The short saga of Facebook stock performance during its brief life as a public company has provided a valuable opportunity for self-directed investors to learn some extremely valuable lessons about investing. It is unfortunate that most of them will let this opportunity slip by, and they will go on to make similar errors again and again.
The first and most important lesson is to understand the difference between investing and gambling. An investor seeks the returns associated with productivity of a particular asset. A gambler seeks short-term capital gains, hoping that he can buy an asset for one price and sell it to someone else at a higher price, frequently paying little attention to the intrinsic value of the underlying asset. The odds are stacked against gamblers, since gambling is at best a zero-sum game in which one investor’s gain is another’s loss. In practice, it is a negative-sum game due to transaction costs. On the other hand, investing is a positive-sum game, but it takes a much longer time to realize the gains from a productive asset. Appropriate time frames for successful investments are measured in years, not days.
This distinction between investing and gambling is poorly understood and many people and organizations with vested interests, such as the financial media, would prefer to keep it that way. The cover story of the Wall St. Journal on May 30, 2012, “Investors Bet on Facebook Fall,” illustrates this confusion. The article should be entitled, “Gamblers Bet on Facebook Fall.” Much of what passes for investment is really nothing more than gambling. Guessing the short-term direction of interest rates, stock prices, commodity prices, etc., are simply gambles, and referring to them as investments is misleading at best and delusional at worst.
Many of the individual investors participating in the Facebook IPO were seeking a short-term capital gain, looking for the “pop” that has occurred with other IPOs, when the stock closed significantly higher than its offering price on the first day of public trading. Others erroneously thought that Facebook stock would behave like Google or LinkedIn stock after their IPOs, in which their stock prices never traded below the offering price and appreciated significantly afterwards. So what went wrong with the Facebook IPO?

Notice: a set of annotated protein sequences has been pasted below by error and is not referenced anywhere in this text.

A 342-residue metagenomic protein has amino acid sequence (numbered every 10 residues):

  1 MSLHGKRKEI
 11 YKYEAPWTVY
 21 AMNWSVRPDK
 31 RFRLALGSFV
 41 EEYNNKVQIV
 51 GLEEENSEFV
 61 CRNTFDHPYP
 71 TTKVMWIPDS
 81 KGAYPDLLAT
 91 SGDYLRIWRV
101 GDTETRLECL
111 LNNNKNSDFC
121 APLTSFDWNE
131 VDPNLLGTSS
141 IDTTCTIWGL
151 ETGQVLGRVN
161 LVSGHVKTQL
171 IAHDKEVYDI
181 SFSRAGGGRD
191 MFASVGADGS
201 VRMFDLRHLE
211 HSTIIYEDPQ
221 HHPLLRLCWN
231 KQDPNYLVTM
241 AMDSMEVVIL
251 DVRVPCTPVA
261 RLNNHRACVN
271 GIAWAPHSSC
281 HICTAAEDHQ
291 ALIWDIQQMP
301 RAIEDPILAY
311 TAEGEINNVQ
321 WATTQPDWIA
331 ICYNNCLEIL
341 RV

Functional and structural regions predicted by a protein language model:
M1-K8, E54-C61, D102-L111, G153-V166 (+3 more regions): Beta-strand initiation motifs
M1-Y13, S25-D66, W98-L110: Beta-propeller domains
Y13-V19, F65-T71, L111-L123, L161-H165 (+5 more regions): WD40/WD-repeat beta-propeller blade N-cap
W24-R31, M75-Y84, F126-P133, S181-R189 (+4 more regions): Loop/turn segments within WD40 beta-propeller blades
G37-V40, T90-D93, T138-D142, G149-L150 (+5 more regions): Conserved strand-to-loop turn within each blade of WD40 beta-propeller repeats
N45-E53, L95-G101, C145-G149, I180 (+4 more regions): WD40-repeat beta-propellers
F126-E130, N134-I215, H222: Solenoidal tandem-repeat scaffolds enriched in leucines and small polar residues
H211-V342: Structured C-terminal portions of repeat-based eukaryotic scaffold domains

There are plenty of guilty parties for investors to blame, so that they can avoid blaming themselves for a flawed investment decision-making process. They can blame Nasdaq, which screwed up the trading mechanics during the first several hours. They can blame the underwriters who selectively told some institutional clients about Facebook’s lowered financial projections, but did not inform retail investors. They can blame Facebook itself for issuing too many shares at too high a price. But the real blame should go to the person they see in a mirror.
They thought there was easy money to be had. They thought they would be able to buy at one price and quickly sell it to a “bigger fool” at a higher price. And then they learned who the “bigger fool” really was.
Some people have no problem with the idea of gambling. But they should understand against whom they are gambling to properly assess their chances of winning. When amateurs and professionals compete, the professionals almost always win. They did this time as well.
How about the argument that Google and LinkedIn investors were extremely successful and therefore Facebook would follow a similar path? This is a great example of what psychologists call the availability heuristic. This occurs when people assess probabilities by overweighting easily recalled information instead of processing all relevant information. The Wikipedia entry, http://en.wikipedia.org/wiki/Availability_heuristic describes this bias in much more detail and provides some great food for thought. The Google and LinkedIn cases were actually quite different from Facebook’s in timing, size, amount of media hype, and almost every other parameter one could choose. A more appropriate question would be to ask about the success of all IPOs. It does not take very much research to learn that most IPOs trade lower than their offering prices in the year subsequent to their IPO. In other words, the odds are heavily stacked against you, so expecting to be one of the few exceptions is simply wishful thinking. An effort to “get rich quick” will much more likely end up being a way to “get poor even quicker.”
Another lesson to learn involves the difference between familiarity and expertise. Just because someone has been an avid Facebook user for many years, it does not make him an expert on how Facebook stock will behave, any more than being able to cook a gourmet meal qualifies someone to open a restaurant. The relationship between a company’s progress and the trajectory of its stock price is not nearly as linked as one might assume. If you are going to buy an IPO, learn about how the IPO process works, not just a bit about the company going public. If you are going to buy an individual stock, understand your chances of success in the task of picking stocks, not just some financial ratios about the company of your interest. In short, invest your time in a proper education about the investment decision-making process before investing your money in the most visible investment du jour.